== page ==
Martínez and Foglia wove 15 songs into a brisk, emotionally potent 80-minute opera without intermission, using flashbacks to tell a multi-generational story of immigration between Mexico and America. They also use the metaphor of monarch butterfly migration, says Mariachi Vargas violinist José “Pepe” Martínez Perez, Jr., the composer’s son. Speaking through interpreter and assistant manager Ivan Leony, he continues, “They travel for a better situation, a better place, like the butterflies … a lot of them die. That’s like the immigrants … some of them make it; some of them don’t.” Leony adds, “Of course our group has never been — and probably will never be — political. We do it because of the music.”
Arizona Opera’s production of Cruzar la Cara de la Luna features the original cast including Mariachi Vargas, which was founded in 1898 and gained even wider recognition by releasing a popular album with Linda Ronstadt — it’s one of more than 200 recordings from the venerable Mexico City-based ensemble.
“The piece is scored for mariachi and vocalists,” says Arizona Opera General Director Ryan Taylor, “so the band appears onstage and serves as orchestra and chorus, and then the vocalists and dance troupe tell the story in operatic fashion in front of them, so they’re all onstage all the time.”
“There are opera singers who have spent time studying the technique of mariachi vocalists because they have such stamina and such power in their delivery,” Taylor continues, “and there are also mariachi vocalists who have looked to the way that the original musical theater and opera singers performed … without amplification.” He adds, “They’ve really sort of fed off of one another in their development in a cool kind of way.”
Pepe Jr. will lead the upcoming performances somewhat like a concertmaster leading a chamber orchestra, with the trumpets, violins, and rhythm section of Mariachi Vargas arrayed across the back of the stage. Dancers perform downstage with the soloists, including classically trained baritones Octavio Moreno and Brian Shircliffe, mezzo-soprano Cecilia Duarte, soprano Brittany Wheeler, and tenor David Guzman. Spare, minimal sets and lighting suggest vast desert landscapes interspersed with a few indoor scenes.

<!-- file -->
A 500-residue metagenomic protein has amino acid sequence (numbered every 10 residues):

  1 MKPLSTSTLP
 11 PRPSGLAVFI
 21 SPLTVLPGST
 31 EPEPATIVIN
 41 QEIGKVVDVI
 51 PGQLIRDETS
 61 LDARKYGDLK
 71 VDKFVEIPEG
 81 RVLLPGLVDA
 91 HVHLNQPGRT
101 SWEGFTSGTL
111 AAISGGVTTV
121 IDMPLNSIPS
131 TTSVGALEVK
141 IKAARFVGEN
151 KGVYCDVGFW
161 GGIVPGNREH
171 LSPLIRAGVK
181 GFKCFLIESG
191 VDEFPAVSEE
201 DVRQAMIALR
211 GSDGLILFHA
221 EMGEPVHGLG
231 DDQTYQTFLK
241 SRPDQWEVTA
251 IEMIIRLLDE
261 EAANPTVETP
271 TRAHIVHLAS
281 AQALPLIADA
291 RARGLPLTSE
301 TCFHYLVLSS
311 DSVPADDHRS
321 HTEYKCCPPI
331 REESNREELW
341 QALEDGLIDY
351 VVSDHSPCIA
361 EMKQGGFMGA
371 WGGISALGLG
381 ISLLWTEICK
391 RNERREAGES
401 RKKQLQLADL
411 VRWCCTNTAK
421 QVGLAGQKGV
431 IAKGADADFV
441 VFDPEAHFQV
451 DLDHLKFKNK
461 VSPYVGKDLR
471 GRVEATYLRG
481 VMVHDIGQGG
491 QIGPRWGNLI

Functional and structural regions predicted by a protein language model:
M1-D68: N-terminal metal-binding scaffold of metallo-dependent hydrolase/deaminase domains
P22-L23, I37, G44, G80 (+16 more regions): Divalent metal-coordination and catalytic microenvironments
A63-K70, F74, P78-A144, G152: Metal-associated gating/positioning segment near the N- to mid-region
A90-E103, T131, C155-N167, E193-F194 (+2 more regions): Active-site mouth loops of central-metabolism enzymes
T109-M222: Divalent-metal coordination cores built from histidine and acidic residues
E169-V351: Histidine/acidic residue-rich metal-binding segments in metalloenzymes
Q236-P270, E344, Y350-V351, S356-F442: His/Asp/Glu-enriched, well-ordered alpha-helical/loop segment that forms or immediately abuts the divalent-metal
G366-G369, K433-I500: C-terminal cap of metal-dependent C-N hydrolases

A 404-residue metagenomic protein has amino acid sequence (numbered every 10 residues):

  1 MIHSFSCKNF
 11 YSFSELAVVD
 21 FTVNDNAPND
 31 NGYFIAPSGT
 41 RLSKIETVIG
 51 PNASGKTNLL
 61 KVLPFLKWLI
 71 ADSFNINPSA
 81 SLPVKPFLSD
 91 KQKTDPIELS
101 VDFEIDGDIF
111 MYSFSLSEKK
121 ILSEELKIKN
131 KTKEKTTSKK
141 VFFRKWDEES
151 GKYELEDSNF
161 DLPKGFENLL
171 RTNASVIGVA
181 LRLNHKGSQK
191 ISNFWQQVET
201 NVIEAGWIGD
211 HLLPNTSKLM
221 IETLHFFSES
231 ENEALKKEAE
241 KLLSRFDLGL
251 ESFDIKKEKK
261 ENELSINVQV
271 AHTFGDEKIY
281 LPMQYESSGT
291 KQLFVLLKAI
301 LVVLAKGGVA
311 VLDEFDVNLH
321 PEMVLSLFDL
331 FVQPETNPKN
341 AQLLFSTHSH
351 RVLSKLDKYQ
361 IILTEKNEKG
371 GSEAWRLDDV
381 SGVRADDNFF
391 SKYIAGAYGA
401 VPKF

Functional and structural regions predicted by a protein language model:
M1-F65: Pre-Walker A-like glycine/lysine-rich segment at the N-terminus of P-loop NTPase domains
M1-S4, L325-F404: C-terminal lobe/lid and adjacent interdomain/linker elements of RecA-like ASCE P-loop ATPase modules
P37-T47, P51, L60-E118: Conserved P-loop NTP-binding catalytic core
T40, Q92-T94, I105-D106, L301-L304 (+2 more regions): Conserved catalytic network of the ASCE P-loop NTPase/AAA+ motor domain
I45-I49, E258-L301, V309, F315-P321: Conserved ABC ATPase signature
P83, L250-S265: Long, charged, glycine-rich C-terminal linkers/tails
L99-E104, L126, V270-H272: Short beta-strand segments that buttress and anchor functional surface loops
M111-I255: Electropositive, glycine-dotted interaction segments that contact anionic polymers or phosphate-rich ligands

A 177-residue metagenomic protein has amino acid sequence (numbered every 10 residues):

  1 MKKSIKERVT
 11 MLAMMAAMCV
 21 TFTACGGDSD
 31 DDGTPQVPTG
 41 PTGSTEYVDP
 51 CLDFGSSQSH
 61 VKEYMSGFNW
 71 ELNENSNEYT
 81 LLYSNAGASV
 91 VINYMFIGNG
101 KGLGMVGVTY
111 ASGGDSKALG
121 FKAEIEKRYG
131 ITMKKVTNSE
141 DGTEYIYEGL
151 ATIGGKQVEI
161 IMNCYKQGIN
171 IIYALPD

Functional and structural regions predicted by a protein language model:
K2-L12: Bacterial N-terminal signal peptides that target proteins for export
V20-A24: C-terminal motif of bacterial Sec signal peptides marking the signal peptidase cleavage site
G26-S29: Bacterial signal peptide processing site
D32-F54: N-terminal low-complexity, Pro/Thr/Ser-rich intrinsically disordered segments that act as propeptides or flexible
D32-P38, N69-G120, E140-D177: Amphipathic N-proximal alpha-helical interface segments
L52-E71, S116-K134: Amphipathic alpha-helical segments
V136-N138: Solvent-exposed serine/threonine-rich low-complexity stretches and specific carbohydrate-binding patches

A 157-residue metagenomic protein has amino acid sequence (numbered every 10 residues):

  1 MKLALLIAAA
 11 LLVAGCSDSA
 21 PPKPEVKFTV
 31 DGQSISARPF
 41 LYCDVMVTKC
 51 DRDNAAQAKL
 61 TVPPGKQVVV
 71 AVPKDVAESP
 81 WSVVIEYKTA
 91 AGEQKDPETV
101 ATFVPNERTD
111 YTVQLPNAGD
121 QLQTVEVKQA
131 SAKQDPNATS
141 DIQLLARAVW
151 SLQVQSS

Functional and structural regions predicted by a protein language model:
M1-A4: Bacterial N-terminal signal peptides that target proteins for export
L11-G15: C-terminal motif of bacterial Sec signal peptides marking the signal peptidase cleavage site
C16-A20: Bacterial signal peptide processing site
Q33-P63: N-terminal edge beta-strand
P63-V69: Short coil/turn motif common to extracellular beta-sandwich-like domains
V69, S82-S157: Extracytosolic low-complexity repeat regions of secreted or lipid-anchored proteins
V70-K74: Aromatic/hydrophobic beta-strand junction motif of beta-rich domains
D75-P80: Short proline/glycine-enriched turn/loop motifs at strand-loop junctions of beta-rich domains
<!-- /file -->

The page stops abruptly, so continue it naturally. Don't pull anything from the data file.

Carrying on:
“Since of course it talks about the undocumented immigrants crossing over,” says Pepe Jr., “it’s very touching and you see a lot of people teary and sad as they leave the performance hall with an open heart, but also fascinated with how the story of an immigrant family could be such a good opera.”
If you go:
Hispanic Heritage Festival (all listed events take place in downtown Phoenix):
- The Borders of Understanding
- Mon., Oct. 6 at 6 p.m. at Arizona Opera Center, 1636 N. Central Ave.
- Three-person panel participates in guided conversation about immigration and the arts
- Mariachi: The Passion and Pulse of a People
- The Cultural Exchange
- Student Night at the Opera
- Connecting the Dots: A Demonstration of Hispanic Art
- Sat., Oct. 11, 12 p.m.-2 p.m. at Arizona Opera Center
- Watch old movies from Mexico and participate in Hispanic art projects and demonstrations
by José “Pepe” Martínez and Leonard Foglia
(sung in Spanish and English with English supertitles)
- Symphony Hall, 75 N. Second St., downtown Phoenix:
- Fri., Oct. 10 at 7:30 p.m.
- Sat., Oct. 11 at 7:30 p.m.
- Sun., Oct. 12 at 2 p.m.
- Tucson Music Hall, 260 S. Church Ave., Tucson
- Sat., Oct. 18 at 7:30 p.m.
- Sun., Oct. 19 at 2 p.m.
- All performances feature:
- Local mariachi performances outside the venue
- Informal lectures before and after each performance
The enduring tradition of Oktoberfest just goes to show that the Germans knew how to throw a great party. The Arizona Center for Germanic Cultures will continue their party-throwing tradition this Saturday in Hance Park. What began as a massive wedding celebration for the Bavarian Crown Prince Ludwig I and Princess Therese of Saxony-Hildburghausen carries on 200 years later as an annual celebration of all things deliciously Deutschland. Of course, Oktoberfest isn’t just an excuse to pull your favorite lederhosen out of mothballs. It a great opportunity to learn a bit about a key part of the event and something the Germans do exceedingly well: make beer!
According to the U.S. Geological Survey, beers acquire their flavor from different varieties of hops, barley and wheat. Hops are a type of vine with flowers that are used in the process of brewing.
Soil chemistry and nutrients are critical to the taste of hops, as well as the taste of grapes used for winemaking. Loose soils are ideal since they provide the necessary level of water drainage.
Filtration is also a key part of the process. Mother Nature knows this and thus provides a natural filter in the form of a mineral called Diatomite. Diatomaceous earth, as it’s also know, is often used in farming for grain storage as a natural insecticide and an anti-caking agent.